Blackberry Orange Rust Treatment: Managing Blackberries With Orange Rust
Orange rust (Cane) and Leaf Rust (Leaf) are two different types of fungi which affect black berries. They cause black berries to become discolored or even turn completely brown. If left untreated, they will eventually kill the plant.
The best way to prevent these diseases from destroying your fruit trees is by keeping them healthy and happy!
What causes orange rust?
The exact cause of orange rust is not known, but it usually results from poor growing conditions. Poor soil quality, improper pruning practices and insect infestations are some of the factors that may lead to the disease. Other possible reasons include exposure to sunlight, excessive watering and overwatering.
How does orange rust affect blackberries?
If left unchecked, orange rust can destroy a tree within three years. Symptoms of the disease include yellowing leaves and branches. These symptoms appear first on young shoots and then spread throughout the tree. Eventually, all parts of the tree will show signs of damage including dead wood and dying foliage. When this happens, it’s time to cut back on fruit production until the disease is controlled or removed from your area.
How to get rid of orange rust?
The best way to control the spread of orange rust is by planting disease-resistant blackberry plants. These plants have been bred to be immune to specific diseases. They are especially helpful if you live in an area where the particular disease occurs a lot. In addition, maintaining proper hygiene and proper pruning practices can help keep the disease from spreading. It is also important to prune back branches and leaves from infected trees. These should be burned or buried away from your property.
How to identify leaf rust?
Leaf rust is a fungal infection that affects blackberry leaves. The disease causes the leaves to become yellow and deformed. As a result, the berries may also turn yellow or drop off the stem. The best way to control leaf rust is by removing and burning all diseased leaves. If the disease becomes too severe, cut back on fruit production for one to two years.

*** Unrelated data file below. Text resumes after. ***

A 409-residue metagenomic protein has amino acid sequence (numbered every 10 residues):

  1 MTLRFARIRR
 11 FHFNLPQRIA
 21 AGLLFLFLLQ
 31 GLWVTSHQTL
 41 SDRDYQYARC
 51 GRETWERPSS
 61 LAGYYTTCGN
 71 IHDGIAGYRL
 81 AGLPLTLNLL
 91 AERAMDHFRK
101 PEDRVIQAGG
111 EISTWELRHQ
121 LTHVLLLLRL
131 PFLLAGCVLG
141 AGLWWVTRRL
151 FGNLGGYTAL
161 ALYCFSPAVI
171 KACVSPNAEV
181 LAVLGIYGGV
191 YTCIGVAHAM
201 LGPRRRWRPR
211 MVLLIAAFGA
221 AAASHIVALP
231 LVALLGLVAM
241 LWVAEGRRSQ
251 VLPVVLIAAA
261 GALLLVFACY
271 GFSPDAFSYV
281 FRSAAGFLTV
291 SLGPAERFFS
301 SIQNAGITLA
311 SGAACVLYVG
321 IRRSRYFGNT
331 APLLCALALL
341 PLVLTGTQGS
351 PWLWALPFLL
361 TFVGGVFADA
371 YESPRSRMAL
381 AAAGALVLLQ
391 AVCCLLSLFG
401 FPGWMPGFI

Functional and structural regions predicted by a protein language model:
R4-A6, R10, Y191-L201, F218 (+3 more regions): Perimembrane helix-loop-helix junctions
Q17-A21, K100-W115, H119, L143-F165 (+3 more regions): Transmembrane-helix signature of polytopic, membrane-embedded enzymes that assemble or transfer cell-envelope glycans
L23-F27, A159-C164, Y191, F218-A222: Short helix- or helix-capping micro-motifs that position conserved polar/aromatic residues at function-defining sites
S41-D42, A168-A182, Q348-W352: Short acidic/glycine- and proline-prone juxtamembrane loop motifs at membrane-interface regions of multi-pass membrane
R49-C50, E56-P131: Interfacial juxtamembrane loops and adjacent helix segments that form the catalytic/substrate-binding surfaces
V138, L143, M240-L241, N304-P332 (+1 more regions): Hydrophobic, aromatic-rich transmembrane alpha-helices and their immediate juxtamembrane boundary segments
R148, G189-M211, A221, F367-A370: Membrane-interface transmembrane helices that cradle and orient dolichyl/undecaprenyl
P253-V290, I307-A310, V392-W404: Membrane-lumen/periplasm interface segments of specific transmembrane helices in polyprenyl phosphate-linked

How to prevent leaf rust?
The best way to prevent leaf rust is by planting disease-resistant blackberry varieties. These plants have been bred to resist specific diseases. In addition, it is important to provide adequate spacing between different crops. This allows good air flow and sunlight to reach each plant. It also prevents plants from competing with one another for vital nutrients. Finally, you can maintain good sanitation practices. This means removing and burning all diseased leaves, sticks, and other debris in your yard.
Common name: blackberry rust
Scientific name: Gymnosporangium spectabile (Aust.) C.F.Alexop.
and G.Endr., Ceratocystis gangene (Berk. et Broome) W.T.Wang and others.
Biology: There are several fungal diseases that plague the blackberry plant, all related in some way to the genus Gymnosporangium. Some of the most important are: orange rust (G. Spectabile), leaf rust (G.Endr.) and blackberry blister (G.Nigricans).All these fungi over-winter in dead twigs or leaves that remain attached to the plant, then in the spring send out little tubes, called haustoria, that invade the living plant tissue.These fungi need two different species of plants to complete their life cycle.
One of these, which is always a white pine, is called the “HOST FIGURE”, while the other, which is a various plants belong to the rose family (including blackberry), is called the “HOST RECEPTACLE”.
Symptoms:These diseases affect the leaves and stems of blackberry bushes, turning them first yellow, then brown and nasty-looking. Often they cause the tips of the canes to die back.The fruit does not get infected but it does lose its shine and drop off the stems prematurely.
Control:The best way to control these fungi is by keeping your plants healthy with plenty of water and nutrient, but most important of all, lots of air around them.
Blackberry rust can be a serious disease if allowed to infect your plants, but by following strict sanitation procedures it is easy to control. Any infected material such as leaves, twigs and old canes should be removed from the patch and burned. Any tools used out in the patch such as secateurs or pruning saws should be cleaned immediately after use with a solution of water and bleach.
Common name: Cane blight
Scientific name: Rhizoctonia bataticola